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Re: Royal Physician William Q with Pepys


>Yes, indeed you are right about Charles II. Quite a careless gloss on my

Well, given that he ceaselessly defended his brother's right to be king
even after James converted to Catholicism, including overruling Parliament
three times, and that Charles himself converted to Catholicism on his
deathbed, it's quite plausible that he thought of himself as a Catholic
all along.

> (But, as a Protestant, it makes me feel a lot better about
>possibly being descended from William Q. All in the family, you know...)

Good point.

And let's be glad that in Britain at least no one takes such matters
to the point of civil war anymore.  Hm, well, in England, Wales, and
Scotland, anyway.

>Please see my NOTES in your edited message below.

Plus a few more comments below.

>I was very glad for that information connecting William Q to Chalgrove.

Sure wish we had copies of Carter available to examine in more detail.

>Sincerely and Repentantly Yours,
>Clay Quarterman

>> That's right; it was a rare example of a mostly bloodless
>> revolution. Before he was restored, at least; after there 
>> were many killings of opponents of the monarchy, especially 
>> in Scotland.
>I suppose it was some of this and my recent reading in Scottish history
>which led me to characterize Charles II in this negative way.

I wonder how many of those killings were about religion per se
and how many were because the victims had been opponents of the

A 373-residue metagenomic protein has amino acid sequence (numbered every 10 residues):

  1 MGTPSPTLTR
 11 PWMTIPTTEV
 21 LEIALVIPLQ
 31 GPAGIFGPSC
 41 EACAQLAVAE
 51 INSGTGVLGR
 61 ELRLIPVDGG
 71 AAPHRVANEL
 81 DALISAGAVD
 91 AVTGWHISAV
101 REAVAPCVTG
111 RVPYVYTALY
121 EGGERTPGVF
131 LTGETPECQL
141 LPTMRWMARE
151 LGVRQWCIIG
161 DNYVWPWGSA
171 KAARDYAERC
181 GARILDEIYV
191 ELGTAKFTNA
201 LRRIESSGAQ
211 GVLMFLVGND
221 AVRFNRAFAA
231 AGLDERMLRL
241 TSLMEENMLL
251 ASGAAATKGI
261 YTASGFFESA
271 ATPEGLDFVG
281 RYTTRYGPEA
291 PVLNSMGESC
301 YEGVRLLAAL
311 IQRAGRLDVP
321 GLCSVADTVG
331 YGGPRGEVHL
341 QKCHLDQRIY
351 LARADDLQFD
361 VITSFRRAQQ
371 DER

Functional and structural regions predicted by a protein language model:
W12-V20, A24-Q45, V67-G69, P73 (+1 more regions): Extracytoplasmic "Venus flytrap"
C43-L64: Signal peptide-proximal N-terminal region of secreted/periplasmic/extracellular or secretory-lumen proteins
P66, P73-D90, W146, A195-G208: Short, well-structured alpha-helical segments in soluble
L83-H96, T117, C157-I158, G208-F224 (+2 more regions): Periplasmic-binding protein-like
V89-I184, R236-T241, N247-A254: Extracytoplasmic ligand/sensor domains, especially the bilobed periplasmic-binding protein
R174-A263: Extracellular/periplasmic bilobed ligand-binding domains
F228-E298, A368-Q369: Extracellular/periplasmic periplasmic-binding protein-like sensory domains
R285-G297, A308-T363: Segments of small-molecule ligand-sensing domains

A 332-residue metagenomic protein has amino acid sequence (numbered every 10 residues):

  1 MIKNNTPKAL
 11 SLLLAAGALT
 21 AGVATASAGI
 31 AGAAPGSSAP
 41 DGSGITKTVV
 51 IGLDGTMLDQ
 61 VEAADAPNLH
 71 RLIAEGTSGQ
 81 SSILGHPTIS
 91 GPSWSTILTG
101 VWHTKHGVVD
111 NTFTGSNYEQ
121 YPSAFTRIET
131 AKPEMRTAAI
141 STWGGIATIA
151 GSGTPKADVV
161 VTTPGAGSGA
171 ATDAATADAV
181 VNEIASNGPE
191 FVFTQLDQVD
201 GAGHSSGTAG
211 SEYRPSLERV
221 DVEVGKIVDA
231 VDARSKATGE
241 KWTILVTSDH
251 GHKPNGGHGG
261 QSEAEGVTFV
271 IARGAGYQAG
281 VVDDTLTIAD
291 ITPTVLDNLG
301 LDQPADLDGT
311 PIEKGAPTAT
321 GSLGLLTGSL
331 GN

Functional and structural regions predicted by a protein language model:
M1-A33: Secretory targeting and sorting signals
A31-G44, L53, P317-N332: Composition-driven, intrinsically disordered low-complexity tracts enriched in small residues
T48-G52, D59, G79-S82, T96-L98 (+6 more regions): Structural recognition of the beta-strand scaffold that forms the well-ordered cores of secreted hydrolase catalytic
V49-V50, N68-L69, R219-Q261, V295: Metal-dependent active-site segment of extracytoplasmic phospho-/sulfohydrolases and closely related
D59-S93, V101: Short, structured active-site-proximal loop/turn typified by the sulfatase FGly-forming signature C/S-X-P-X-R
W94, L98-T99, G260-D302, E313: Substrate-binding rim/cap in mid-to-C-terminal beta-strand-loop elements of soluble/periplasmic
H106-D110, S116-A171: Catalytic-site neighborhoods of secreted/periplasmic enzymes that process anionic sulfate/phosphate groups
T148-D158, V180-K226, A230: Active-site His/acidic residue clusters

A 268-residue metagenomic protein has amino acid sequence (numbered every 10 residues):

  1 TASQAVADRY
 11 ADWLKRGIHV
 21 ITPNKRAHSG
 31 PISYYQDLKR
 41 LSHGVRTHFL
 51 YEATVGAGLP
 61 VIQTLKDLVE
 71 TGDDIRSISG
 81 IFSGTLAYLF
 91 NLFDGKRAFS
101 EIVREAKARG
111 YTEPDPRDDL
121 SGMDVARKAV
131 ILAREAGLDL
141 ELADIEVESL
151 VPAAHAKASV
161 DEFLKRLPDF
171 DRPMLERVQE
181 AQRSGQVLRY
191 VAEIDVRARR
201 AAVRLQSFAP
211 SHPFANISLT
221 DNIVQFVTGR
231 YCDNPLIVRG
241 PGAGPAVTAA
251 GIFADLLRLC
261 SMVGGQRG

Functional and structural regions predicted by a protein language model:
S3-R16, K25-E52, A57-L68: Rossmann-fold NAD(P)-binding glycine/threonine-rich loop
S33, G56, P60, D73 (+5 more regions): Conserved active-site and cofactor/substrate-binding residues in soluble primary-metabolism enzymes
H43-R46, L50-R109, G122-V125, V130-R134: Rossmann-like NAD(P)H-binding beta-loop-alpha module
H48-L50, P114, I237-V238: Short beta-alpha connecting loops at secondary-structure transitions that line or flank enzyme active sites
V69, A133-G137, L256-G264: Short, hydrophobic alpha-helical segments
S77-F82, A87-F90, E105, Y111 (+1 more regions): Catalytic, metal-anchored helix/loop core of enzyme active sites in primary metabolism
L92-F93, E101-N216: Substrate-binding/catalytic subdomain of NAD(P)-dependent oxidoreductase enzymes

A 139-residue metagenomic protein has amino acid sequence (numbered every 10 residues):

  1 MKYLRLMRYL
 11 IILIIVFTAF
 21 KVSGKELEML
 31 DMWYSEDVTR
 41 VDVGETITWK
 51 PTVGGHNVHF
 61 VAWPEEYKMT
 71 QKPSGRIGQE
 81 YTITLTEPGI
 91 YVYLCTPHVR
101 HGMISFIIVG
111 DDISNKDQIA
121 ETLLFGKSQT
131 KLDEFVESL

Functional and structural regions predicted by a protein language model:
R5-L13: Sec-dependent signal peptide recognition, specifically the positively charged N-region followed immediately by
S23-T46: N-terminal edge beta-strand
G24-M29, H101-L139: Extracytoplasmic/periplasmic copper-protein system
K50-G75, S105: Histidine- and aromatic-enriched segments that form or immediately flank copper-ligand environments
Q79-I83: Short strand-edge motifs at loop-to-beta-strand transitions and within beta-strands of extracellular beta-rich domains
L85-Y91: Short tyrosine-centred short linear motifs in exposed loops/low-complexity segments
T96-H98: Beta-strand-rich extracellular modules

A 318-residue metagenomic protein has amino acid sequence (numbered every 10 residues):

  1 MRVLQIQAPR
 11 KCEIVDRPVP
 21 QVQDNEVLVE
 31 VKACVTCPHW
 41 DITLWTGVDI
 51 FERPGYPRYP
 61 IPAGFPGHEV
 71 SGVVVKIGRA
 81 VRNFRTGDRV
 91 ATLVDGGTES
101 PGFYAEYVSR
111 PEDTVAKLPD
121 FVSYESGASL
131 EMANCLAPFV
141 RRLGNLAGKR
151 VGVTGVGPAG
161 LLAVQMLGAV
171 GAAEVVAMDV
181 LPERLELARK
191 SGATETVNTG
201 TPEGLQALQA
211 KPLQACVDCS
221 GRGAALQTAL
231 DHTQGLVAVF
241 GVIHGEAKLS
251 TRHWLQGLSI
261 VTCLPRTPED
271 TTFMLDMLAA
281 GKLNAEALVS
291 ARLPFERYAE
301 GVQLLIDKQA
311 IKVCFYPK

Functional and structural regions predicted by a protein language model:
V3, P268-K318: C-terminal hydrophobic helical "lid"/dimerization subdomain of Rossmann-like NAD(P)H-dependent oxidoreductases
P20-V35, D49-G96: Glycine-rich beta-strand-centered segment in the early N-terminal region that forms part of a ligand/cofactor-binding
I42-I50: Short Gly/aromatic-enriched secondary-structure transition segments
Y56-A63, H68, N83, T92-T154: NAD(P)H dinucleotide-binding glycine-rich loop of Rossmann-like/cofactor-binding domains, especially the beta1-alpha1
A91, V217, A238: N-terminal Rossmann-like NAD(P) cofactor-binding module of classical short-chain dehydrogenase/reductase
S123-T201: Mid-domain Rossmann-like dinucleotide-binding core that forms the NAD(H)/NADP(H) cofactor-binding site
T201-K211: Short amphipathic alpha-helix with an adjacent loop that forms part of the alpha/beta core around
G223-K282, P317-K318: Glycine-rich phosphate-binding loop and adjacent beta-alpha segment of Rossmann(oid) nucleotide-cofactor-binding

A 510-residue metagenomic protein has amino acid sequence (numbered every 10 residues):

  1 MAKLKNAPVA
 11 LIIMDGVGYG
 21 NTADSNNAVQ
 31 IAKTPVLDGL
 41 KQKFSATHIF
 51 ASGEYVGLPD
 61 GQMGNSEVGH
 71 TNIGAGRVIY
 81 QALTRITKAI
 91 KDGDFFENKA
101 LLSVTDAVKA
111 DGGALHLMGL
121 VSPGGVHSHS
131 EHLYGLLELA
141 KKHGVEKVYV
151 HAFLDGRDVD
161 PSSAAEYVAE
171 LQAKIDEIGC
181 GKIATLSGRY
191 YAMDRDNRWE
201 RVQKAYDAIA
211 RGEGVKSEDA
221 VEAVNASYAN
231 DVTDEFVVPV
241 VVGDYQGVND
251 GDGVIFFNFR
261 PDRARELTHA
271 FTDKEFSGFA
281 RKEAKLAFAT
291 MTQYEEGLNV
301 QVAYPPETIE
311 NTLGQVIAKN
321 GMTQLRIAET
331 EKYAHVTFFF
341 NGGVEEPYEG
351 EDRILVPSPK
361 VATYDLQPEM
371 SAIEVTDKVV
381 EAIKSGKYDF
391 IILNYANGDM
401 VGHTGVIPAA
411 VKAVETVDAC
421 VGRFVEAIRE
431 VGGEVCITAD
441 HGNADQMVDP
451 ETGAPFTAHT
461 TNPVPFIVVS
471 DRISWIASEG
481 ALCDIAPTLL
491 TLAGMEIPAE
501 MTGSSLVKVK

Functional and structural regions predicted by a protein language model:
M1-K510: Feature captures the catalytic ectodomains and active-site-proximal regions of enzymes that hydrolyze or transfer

monarchy?  Certainly they executed 9 people they said were involved
in the beheading of Charles I:

>> I'm curious why you refer to Charles II as Catholic.  He was
>> Anglican; at least until his deathbed conversion to 
>> Catholicism.  It was his brother James, the future James II, 
>> who was the relatively open Catholic, which was why James was 
>> later ejected in the Glorious Revolution in favor of William 
>> of Orange and Mary Stuart, daughter of James II.

>> It's somewhat surprising that they would put the entire royal
>> family on one ship.
>I thought of that, too --much as today the pres. and vp of the U.S.
>aren't allowed to travel together. However, in those days, perhaps they
>didn't view a channel crossing in the same light as a sea voyage, though
>I once had a pretty rough crossing in a hovercraft! I suppose it was
>something of a big day, to be enjoyed together by all the royalty.

That sounds plausible.

Did you notice whether Charles II's sister Elizabeth Stuart, the Dowager
Queen of Bohemia, was on board?  Or her daughter Sophia Hanover, the
Duchess of Brunswick, or her husband the Duke?  Maybe even her infant
son George, the future George I.
If so, they had all the various lines on the one ship.

Anyway, maybe we'll find out more about Dr. William Quartermaine.

John S. Quarterman <jsq@quarterman.org>

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